‘Arkham Knight’ PC Port Was A Mess And Warner Bros. Knew

Warner Bros. Interactive, the publisher of Batman: Arkham Knight for PC and consoles, knew the PC port by Iron Galaxy Studios was a mess months before release, according to industry sleuth Patrick Klepek of Kotaku.

As of this writing, you still can not purchase Batman: Arkham Knight on PC. Steam and other digital distribution channels pulled the title in the wake of crippling bugs that left the game nearly unplayable for the majority of PC gamers. According to Kelpek’s article on Kotaku, sources inside the the quality assurance (QA) section made it apparent to Warner Bros. management that the game was headed for a rough launch.

“I will say that it’s pretty rich for WB to act like they had no idea the game was in such a horrible state,” said one quality assurance tester who worked on the game for years. “It’s been like this for months and all the problems we see now were the exact same, unchanged, almost a year ago.” Other sources who spoke to Kotaku on the basis of anonymity claimed that Warner Bros. Interactive were fully aware of the issues plaguing Arkham Knight for the PC, but chose to release the game anyway because it was “good enough.”

How bad was the game really? Digital Foundry, recognized as one of the most thorough performance testers for retail games, posted the above video to their YouTube channel to see how bad the Arkham Knight PC port really was. The verdict was a crippled frame rate, poor streaming of assets, and a “bloated” minimum and recommended hardware specification list for the PC version. “Unacceptable” was the last word used to describe the port of Arkham Knight on the PC.

Arkham Knight PC was eventually pulled from Steam, with Valve pointing dissatisfied gamers to the refund page.

“We want to apologize to those of you who are experiencing performance issues with Batman: Arkham Knight on PC. We take these issues very seriously and have therefore decided to suspend future game sales of the PC version while we work to address these issues to satisfy our quality standards. We greatly value our customers and know that while there are a significant amount of players who are enjoying the game on PC, we want to do whatever we can to make the experience better for PC players overall.”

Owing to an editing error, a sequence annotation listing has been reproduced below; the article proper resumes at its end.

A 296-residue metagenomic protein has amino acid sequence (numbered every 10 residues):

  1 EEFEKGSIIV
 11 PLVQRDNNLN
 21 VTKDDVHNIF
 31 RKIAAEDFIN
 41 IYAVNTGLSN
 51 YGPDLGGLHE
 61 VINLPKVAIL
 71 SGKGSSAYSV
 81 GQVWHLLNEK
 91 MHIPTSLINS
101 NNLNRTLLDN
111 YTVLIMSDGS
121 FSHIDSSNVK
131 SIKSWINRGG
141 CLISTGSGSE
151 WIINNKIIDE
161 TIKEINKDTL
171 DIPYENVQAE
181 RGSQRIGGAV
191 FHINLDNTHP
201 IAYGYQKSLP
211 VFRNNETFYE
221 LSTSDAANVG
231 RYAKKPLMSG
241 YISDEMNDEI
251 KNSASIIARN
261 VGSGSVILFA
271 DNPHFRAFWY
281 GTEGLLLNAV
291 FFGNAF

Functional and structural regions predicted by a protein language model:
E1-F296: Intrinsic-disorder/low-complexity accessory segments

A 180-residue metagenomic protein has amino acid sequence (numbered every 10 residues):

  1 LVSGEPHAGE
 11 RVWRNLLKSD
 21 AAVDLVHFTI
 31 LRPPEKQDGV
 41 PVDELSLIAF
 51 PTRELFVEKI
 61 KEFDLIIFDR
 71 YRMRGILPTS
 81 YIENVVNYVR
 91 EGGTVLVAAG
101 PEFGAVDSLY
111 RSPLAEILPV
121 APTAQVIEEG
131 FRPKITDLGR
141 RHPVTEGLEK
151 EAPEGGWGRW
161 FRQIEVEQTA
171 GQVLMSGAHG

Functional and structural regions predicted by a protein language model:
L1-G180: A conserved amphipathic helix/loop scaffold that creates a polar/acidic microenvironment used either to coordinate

Batman: Arkham Knight was an overwhelming project from the beginning. It was developer Rocksteady’s first project on the new consoles, and open world games are notorious for bugs and unforeseen complications. When testing a game in a QA department, the tester is traditionally given a portion of the game to test or a specific function to stress test. Pressing “Start” to pause the game over and over in an attempt to crash the game for an hour is one example. But in an open world game like Arkham Knight, it is a bit more difficult. According to the source for Kotaku, over 100 bugs per day were being reported on the console versions alone, which lead Rocksteady to prioritize the console development over the PC version.

The PC in general is a complicated platform, as it is a machine built to run Microsoft Office, Adobe Photoshop, as well as your PC gaming library. Consoles are a closed system, which makes things somewhat easier, but whenever a generational leap is involved, all bets are off — as Rocksteady discovered. PC development has also never been Warner Bros. strong suit. The PC version of Arkham Origins was also bug-ridden, to the point where Steam members were hacking each other’s files to get out of a glitched environment.

This last year has seen a plethora of video games released in a broken state, and not just on the PC. Assassin’s Creed: Unity is a key example, and sadly, Batman: Arkham Knight PC has continued the trend. No game is ever bug free — there are simply far too many moving parts and lines of code, and games are just getting bigger and more complex. We do not know to what extent Rocksteady and Iron Galaxy Studios collaborated, but we do know that Rocksteady has taken a much more active role in the crisis management, as the Inquisitr has already covered.

What we do know for certain is that Warner Bros. had a good idea on the state of the game and chose to release it anyway. While Warner Bros. has yet to reply to comment, the disrespect it shows to the consumer is disheartening, to say the least.

[Image Source: GamesPress]